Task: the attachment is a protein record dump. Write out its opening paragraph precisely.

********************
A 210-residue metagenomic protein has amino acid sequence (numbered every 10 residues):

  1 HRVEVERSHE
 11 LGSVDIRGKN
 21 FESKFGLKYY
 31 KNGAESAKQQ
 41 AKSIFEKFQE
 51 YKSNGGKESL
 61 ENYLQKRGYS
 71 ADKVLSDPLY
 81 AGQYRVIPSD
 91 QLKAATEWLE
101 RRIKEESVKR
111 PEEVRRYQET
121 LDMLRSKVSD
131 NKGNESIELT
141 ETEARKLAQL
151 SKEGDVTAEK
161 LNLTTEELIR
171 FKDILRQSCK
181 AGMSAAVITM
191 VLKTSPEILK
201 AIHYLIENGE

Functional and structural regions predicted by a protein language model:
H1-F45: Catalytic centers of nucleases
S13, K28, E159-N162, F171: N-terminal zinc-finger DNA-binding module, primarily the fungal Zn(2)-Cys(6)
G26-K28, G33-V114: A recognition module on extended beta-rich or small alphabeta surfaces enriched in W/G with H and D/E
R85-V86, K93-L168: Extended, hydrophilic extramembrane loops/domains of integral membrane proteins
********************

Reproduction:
A 210-residue metagenomic protein has amino acid sequence (numbered every 10 residues):